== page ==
I'm dreaming of a . . .
I keep flirting with writing a textbook for a high school English course. It would examine English historically, first, as a Germanic language, then taking successive tours through Old English, Middle English, Early Modern English, Received Standard, and finally American English. It would explain why
English is as it is and what the possibilities for communication in English are. The way we teach English now makes no sense.
I remember reading this quote from Winston Churchill: "Thus I got into my bones the essential structure of the ordinary British sentence, which is a noble thing." (I would say English,
rather than British.) This quote refers to Churchill's schooling, in which he was not deemed clever enough to study Latin. He was sent to Sandhurst to study to be a soldier, rather than Oxford. It was seen as a come-down by his father. In the end, though, Churchill proved himself a master of the English language.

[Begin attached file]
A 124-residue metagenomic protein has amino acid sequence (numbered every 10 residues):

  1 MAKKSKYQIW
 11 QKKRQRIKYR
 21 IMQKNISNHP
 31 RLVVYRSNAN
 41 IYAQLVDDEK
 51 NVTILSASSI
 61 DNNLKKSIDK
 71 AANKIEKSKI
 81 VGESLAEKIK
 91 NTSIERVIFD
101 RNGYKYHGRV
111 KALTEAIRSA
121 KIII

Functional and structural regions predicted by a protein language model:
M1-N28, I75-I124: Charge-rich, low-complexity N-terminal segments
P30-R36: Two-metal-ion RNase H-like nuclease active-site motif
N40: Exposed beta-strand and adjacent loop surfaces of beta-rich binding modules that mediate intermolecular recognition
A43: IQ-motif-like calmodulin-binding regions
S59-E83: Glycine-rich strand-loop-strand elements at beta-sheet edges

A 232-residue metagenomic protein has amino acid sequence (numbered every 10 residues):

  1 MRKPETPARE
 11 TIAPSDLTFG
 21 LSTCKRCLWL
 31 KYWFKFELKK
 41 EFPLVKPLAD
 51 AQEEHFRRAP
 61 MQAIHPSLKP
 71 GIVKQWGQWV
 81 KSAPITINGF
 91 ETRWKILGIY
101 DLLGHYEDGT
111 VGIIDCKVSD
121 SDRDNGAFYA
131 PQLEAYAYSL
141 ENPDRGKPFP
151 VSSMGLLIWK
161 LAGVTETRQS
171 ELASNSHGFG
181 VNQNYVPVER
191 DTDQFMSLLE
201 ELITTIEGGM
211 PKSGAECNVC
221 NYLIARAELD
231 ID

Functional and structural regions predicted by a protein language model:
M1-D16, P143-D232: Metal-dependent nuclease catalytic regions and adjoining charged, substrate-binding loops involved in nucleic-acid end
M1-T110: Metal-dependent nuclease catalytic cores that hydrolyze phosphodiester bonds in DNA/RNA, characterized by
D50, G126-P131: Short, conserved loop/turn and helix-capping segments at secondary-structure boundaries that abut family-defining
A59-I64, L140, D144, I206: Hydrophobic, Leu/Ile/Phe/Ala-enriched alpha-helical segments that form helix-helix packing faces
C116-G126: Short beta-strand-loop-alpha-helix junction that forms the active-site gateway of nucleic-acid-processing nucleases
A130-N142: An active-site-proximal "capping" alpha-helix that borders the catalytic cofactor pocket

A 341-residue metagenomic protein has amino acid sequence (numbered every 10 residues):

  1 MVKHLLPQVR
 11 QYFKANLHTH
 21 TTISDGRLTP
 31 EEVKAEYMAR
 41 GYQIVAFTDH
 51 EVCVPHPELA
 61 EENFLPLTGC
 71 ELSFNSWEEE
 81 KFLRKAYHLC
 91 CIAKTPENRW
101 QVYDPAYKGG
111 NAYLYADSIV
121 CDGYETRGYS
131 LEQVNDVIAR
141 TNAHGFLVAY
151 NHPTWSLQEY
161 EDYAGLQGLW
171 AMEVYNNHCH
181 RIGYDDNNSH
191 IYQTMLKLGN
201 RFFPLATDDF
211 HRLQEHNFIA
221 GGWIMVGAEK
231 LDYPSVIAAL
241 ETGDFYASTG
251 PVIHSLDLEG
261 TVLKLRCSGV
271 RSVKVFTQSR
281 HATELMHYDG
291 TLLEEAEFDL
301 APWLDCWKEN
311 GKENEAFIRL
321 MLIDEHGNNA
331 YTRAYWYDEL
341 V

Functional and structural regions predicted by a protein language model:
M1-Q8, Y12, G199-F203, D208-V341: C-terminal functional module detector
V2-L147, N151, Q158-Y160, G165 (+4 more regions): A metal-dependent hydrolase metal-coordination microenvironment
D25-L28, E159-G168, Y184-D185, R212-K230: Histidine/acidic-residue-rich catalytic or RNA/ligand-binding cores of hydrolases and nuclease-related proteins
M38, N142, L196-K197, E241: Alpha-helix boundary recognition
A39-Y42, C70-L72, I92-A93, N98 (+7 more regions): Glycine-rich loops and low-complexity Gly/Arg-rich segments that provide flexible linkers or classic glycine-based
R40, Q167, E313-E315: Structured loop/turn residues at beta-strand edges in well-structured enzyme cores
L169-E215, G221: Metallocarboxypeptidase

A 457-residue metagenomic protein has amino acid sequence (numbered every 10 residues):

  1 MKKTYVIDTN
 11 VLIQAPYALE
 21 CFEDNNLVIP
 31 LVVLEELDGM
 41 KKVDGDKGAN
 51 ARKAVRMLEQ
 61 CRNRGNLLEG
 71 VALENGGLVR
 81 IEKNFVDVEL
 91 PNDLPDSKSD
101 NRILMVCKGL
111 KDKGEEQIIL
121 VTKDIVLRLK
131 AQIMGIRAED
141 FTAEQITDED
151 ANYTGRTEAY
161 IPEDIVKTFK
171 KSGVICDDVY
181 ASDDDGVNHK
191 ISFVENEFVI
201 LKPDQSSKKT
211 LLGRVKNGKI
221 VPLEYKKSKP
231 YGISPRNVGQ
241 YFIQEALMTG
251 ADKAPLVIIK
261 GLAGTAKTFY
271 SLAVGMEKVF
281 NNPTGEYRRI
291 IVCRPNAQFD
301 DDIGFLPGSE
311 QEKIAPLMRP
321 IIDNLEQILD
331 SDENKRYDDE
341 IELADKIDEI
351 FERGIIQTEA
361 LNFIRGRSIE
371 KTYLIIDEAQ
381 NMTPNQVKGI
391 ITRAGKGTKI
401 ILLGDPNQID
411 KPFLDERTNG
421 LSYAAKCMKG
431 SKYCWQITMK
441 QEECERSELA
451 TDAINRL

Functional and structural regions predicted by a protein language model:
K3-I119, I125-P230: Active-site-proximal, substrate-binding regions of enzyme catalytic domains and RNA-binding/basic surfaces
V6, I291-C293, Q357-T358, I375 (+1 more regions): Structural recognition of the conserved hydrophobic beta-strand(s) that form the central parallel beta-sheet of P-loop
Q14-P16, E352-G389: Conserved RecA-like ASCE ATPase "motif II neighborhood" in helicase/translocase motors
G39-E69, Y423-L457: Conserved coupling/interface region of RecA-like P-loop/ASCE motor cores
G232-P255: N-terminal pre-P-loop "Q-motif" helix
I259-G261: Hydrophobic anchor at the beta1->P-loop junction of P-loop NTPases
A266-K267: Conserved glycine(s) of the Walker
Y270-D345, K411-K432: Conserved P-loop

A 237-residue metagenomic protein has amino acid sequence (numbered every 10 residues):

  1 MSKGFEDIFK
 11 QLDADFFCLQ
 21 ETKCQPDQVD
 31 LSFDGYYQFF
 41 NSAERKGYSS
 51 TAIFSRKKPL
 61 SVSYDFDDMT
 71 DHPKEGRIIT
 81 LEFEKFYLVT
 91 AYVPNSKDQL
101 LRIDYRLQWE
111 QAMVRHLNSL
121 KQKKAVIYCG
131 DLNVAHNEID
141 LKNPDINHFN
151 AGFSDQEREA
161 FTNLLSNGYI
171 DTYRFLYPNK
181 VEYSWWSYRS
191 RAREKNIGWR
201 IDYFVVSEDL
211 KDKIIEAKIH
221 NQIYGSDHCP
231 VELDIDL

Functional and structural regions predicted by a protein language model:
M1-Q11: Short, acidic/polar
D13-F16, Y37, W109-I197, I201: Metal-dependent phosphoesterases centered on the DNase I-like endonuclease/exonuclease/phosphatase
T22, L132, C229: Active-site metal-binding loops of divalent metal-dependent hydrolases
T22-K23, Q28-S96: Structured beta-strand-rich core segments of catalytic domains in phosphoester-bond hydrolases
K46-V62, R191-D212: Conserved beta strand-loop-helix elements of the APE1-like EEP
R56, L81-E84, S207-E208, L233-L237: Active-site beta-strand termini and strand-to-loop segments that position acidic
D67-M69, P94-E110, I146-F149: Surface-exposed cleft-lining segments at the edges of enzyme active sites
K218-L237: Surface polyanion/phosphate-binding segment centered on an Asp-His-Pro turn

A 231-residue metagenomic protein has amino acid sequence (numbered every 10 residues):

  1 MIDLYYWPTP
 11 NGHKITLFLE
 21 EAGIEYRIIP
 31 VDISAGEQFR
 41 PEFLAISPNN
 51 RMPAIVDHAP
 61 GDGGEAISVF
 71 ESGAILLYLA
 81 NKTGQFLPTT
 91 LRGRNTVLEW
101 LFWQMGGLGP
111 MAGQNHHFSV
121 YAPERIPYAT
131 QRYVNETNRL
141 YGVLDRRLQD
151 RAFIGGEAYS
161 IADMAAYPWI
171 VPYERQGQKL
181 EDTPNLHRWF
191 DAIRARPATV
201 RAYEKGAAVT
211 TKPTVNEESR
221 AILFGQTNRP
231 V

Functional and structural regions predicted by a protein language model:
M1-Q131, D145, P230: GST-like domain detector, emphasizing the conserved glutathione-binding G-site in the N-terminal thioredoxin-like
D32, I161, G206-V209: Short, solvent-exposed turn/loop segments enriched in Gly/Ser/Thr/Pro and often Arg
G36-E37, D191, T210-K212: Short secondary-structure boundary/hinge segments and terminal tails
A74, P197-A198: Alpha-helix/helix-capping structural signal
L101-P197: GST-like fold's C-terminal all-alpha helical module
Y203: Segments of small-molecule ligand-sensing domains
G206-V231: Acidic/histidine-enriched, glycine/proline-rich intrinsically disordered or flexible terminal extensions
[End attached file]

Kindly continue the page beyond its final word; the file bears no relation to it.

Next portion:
Mastery of English is made easier by a familiarity with English as it really is and where it comes from, rather than wrestling with what crackpots think
it is or declare that it should be. It is certainly better than the PC Newspeak that we inflict upon students at every level in this country.
I have no real time for this endeavor, I know. But it attracts me. It rests my mind (and dangerously tempts that mind) by providing a necessary distraction. Still, I wish I could pull it off. Ah, dreams.